Nowadays, hepatitis A can be prevented by active immunoprophylaxis and, for a better control of infection, it is necessary to investigate its current prevalence in different areas. On the other hand, further data are needed in order to evaluate the importance of HEV infection in our country. The aim of the present study was to evaluate the prevalence of HAV and HEV infections in an area where sanitary conditions were improved over the last few years.



Calculation of sample size - The minimum sample size was estimated using the formula: n = Z² P Q / d², considering as n = estimated sample size; Z = reduced variable, which value is 1,96 when alpha = 0,05; P (estimated prevalence) = probability to achieve the studied phenomenon; Q (1-P) = complement of the estimated prevalence; d (desired precision) = margin of error.

For anti-HAV prevalence, we assumed an alpha = 0.05, a precision value = 3.0 and an estimated prevalence = 80% at a confidence level = 95%. For estimation of anti-HEV prevalence, precision = 1.1% (95% CI).

Population - The studied population consisted of 699 residents from Manguinhos community, located in the north area of Rio de Janeiro, Brazil, which is composed mainly by a low socio-economic group. These subjects were assisted at the Health Unit Sinval Germano Faria/ National School of Public Health (ENSP-Fiocruz), in the first semester of 1999, being submitted to any regular blood test, independent of hepatitis clinical manifestations.

The study was approved by the Ethics Committee of Fiocruz. Formal consent was given by any participant. For those under 13 years-old, informed consent was signed by a legal tutor. Blood samples were drawn from each individual and a questionnaire was administered in order to evaluate possible risk factors as contact with hepatitis virus-infected family members, household sanitary conditions, contact with contaminated water, family income, and years of education.

Serological tests - Anti-HAV antibodies (total and IgM) were determined using an "in house" enzyme immunoassay (EIA), with sensitivity and specificity similar to those of commercial kits (Vitral et al. 1991). For anti-HEV IgG detection, a commercial EIA (Abbott Laboratories Chicago, USA) was used according to the manufacturer's instructions.

Statistical analysis - Data were analyzed separately using the Epi-Info 6.04b software (Center for Diseases Control, Atlanta, USA, 1996). Univariate analysis (chi-square test, chi-square for trend and the 2-tailed Fisher exact test) was performed to check out possible correlations between the serological markers and risk factors assessed. Results were regarded as significant when p < 0.05.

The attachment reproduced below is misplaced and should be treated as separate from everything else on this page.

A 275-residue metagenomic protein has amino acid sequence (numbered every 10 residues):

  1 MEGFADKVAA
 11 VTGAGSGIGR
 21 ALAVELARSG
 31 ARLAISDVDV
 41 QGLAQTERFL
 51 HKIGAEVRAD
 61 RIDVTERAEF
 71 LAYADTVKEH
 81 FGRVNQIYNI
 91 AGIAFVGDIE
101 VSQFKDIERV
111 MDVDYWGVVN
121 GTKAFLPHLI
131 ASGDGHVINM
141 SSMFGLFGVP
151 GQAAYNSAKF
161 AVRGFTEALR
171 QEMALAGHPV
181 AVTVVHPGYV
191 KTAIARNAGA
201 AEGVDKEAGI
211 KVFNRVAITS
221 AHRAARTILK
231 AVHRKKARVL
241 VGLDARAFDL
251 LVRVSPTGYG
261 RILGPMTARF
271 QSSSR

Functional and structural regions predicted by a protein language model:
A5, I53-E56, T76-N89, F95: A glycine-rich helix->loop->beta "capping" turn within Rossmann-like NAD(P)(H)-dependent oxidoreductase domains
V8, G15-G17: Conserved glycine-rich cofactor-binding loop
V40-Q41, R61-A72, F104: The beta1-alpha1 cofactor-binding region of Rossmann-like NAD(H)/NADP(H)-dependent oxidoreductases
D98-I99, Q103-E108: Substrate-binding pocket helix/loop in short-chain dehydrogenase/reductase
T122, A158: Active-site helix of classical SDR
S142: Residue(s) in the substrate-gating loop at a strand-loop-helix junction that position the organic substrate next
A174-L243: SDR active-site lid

Table I shows the age-specific prevalence of anti-HAV antibodies (total and IgM) in the population studied. An increase in the prevalence of anti-HAV proportionally to age was observed, with the lowest prevalence rate (57.4%) occurring in the younger age group (0-10 years) (c2 = 74.40; P = 0). The overall prevalence of anti-HAV was 87%. Almost all individuals positive for anti-HAV IgM were under 10 years old (16.2%) (P = 0).

A total of 17 individuals (2.4%) were positive for anti-HEV IgG (Table II). The highest prevalence rate was observed in the group ranging from 41-50 years old and over 60 years (P = 0.002).

Table III shows that the male group had a higher anti-HEV IgG prevalence rate (5.7%) than the female group (1.3%) (P = 0.002).

No statistical association between HAV infection and socio-economic characteristics or housing sanitary conditions was found.



A useful approach to understand and define the epidemiology of HAV and HEV infections is the measurement of antibodies in serum samples from specific population groups. These seroprevalence studies provide serologic and epidemiological data such as the proportion of susceptible persons, useful for defining the actual pattern of HAV and HEV epidemiology, as well as the possible changes that might be happening. This is especially true when we deal with population groups living in areas that are receiving improvements in general sanitation standards, since both viruses are enterically transmitted. It was this aspect that led us to choose the community of Manguinhos in Rio de Janeiro to evaluate the prevalence of HAV and HEV infection.